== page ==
Teenagers in a Siberian village near Lake Baikal

The New Siberians

As heat waves induced by climate change roil the Arctic Circle, Siberians are articulating a distinct identity.
Marie Lafarge, c. 1850

The Arsenic Cake of Madame Lafarge

The first trial to use forensic toxicology electrified France in 1840 with the tale of a bad marriage and poisoned innards.
A view of Salt Lake City, Utah from the August 1866 issue of Harper’s Weekly, accompanied by portraits of sixteen important early leaders of The Church of Jesus Christ of Latter-day Saints

The Mormon Fans of Europe’s 1848 Revolutions

As the crowned heads of Europe shuddered at the unrest in the streets, members of the Latter-Day Saints movement cheered.
A Victorian tea advertisement

The Victorian Tea “Infomercial”

By the 19th century, tea was the British national beverage, and "tea histories" were a form of imperial propaganda.
South African police beating Black women with clubs after they raided and set a beer hall on fire in protest against apartheid, Durban, South Africa, 1959

The South African Experience with Changing the Police from Within

In states transitioning from authoritarianism to democracy, resistance to police abuses can make or break the larger democratic project, explains one social scientist.
Indian migrant workers walk on a bridge after they were stopped by police while returning to their native places, as the country relaxed its lockdown restriction on May 14, 2020 in New Delhi, India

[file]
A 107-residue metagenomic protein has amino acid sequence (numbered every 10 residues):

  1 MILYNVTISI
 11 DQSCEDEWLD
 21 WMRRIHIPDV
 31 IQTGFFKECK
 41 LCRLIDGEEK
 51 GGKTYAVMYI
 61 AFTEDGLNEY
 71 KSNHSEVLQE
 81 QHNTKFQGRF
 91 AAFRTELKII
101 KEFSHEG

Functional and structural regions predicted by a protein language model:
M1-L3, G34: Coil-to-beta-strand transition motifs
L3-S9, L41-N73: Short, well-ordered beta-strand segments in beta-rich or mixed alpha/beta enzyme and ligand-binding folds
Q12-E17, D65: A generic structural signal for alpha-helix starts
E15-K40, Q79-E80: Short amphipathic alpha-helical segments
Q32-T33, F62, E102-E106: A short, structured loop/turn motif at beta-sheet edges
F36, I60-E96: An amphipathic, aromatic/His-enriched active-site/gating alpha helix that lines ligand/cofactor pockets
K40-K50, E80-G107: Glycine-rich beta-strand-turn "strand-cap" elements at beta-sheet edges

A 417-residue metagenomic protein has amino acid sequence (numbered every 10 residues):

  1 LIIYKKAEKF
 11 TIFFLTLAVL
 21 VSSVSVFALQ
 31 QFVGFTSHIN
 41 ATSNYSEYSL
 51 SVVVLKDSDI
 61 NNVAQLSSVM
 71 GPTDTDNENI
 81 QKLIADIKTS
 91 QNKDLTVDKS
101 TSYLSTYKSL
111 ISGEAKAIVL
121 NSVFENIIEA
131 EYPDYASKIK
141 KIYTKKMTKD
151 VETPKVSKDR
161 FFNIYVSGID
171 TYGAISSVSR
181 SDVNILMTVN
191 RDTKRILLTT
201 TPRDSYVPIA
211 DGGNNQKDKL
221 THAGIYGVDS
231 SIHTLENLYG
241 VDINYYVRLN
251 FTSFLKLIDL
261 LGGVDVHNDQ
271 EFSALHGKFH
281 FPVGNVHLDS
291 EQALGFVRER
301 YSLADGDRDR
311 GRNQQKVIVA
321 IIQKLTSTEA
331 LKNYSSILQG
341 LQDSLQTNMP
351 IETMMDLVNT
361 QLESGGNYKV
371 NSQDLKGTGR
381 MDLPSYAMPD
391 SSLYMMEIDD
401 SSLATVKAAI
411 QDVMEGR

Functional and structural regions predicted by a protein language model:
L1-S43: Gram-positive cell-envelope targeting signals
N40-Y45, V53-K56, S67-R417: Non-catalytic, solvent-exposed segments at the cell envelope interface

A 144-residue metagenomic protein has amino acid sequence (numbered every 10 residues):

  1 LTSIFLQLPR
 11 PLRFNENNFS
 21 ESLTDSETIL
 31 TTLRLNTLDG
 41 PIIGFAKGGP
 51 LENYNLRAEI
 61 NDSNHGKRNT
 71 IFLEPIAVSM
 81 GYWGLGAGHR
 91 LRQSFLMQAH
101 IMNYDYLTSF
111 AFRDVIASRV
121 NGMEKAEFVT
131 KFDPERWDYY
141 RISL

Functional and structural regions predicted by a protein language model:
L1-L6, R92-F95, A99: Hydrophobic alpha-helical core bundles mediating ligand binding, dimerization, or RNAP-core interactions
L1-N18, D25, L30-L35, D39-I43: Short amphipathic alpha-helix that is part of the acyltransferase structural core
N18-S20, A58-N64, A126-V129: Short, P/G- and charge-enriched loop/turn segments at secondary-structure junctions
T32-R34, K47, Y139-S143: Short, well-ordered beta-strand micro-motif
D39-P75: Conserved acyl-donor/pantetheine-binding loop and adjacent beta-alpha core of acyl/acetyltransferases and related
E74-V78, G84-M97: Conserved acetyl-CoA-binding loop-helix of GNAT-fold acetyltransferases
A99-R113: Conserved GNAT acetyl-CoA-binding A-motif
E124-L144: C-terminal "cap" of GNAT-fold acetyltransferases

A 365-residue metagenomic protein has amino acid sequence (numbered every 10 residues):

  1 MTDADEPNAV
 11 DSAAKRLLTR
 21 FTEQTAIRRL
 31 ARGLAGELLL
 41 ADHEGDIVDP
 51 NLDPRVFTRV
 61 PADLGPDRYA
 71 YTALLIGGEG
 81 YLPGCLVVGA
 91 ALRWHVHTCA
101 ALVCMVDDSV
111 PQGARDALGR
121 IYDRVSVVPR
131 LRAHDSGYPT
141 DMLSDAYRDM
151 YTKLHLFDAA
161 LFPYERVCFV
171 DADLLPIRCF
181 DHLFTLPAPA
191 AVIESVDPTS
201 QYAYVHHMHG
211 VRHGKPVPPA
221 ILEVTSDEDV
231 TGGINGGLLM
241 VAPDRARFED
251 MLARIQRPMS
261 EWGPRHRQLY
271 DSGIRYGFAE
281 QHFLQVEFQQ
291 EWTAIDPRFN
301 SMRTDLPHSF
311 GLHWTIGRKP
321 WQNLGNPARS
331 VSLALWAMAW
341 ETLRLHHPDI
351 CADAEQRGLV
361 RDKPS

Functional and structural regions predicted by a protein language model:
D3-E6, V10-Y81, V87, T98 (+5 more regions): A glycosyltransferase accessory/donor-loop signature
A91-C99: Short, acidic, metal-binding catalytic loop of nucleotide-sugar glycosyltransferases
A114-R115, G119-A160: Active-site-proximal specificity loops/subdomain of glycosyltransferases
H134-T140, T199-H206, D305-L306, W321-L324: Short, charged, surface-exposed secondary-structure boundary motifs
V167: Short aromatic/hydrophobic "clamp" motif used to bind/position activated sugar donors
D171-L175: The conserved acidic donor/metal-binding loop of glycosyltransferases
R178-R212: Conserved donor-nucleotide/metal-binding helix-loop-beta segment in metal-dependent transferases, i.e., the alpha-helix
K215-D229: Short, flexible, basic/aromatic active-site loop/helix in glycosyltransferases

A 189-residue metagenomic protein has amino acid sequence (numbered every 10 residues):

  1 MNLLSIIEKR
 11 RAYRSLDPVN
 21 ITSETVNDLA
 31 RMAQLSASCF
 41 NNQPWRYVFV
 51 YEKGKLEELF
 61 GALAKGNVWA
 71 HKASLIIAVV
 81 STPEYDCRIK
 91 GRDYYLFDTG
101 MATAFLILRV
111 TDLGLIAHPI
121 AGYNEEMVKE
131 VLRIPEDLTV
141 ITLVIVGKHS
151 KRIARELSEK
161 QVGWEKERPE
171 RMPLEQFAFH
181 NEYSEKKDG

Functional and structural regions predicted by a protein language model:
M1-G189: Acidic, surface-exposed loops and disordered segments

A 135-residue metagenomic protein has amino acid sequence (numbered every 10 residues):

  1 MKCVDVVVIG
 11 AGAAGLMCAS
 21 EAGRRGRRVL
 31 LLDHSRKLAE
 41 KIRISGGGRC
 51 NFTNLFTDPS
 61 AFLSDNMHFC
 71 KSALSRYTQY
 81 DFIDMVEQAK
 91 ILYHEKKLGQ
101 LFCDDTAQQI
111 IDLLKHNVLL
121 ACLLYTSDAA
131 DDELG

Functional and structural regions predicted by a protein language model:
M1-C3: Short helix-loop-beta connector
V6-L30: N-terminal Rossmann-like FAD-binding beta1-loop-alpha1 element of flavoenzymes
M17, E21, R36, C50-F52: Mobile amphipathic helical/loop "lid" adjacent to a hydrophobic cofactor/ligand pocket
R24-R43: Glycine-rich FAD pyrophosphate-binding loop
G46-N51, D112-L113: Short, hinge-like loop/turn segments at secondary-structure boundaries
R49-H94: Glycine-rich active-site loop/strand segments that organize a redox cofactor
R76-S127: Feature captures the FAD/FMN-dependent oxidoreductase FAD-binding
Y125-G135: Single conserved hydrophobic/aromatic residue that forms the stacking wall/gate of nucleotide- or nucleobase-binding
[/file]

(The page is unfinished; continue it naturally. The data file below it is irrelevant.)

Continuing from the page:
India’s Coronavirus Migration Crisis

Widespread market failure and unemployment triggered by the coronavirus pandemic have set off a crisis of domestic migration in India.
Nikolai Vavilov in prison

The Weed Scientist Who Brought Down the Wrath of Stalin

Nikolai Ivanovich Vavilov's hypothesis on the evolution of rye is now accepted. But in the 1930s, his research got him arrested.
Roman Street Scene by Ettore Forti

Everyone in Pompeii Got Takeout, Too

Archaeologists have found that snack bars called tabernae fed much of the city in the shadow of Mount Vesuvius.
Sake Deen Mahomed by T. M. Baynes

Dean Mahomet: Travel Writer, Border Crosser

The author of what is considered the first English-language book by an Indian writer was neither a rebel nor an accommodationist.
Russian President Vladimir Putin, left, and former Russian President Boris Yeltsin attend an inauguration ceremony for Putin May 7, 2000 in the Kremlin in Moscow.

Was Russia Destined to Be an Autocracy?

The most important factors that steered Russia away from democracy, says one scholar, weren't inevitable.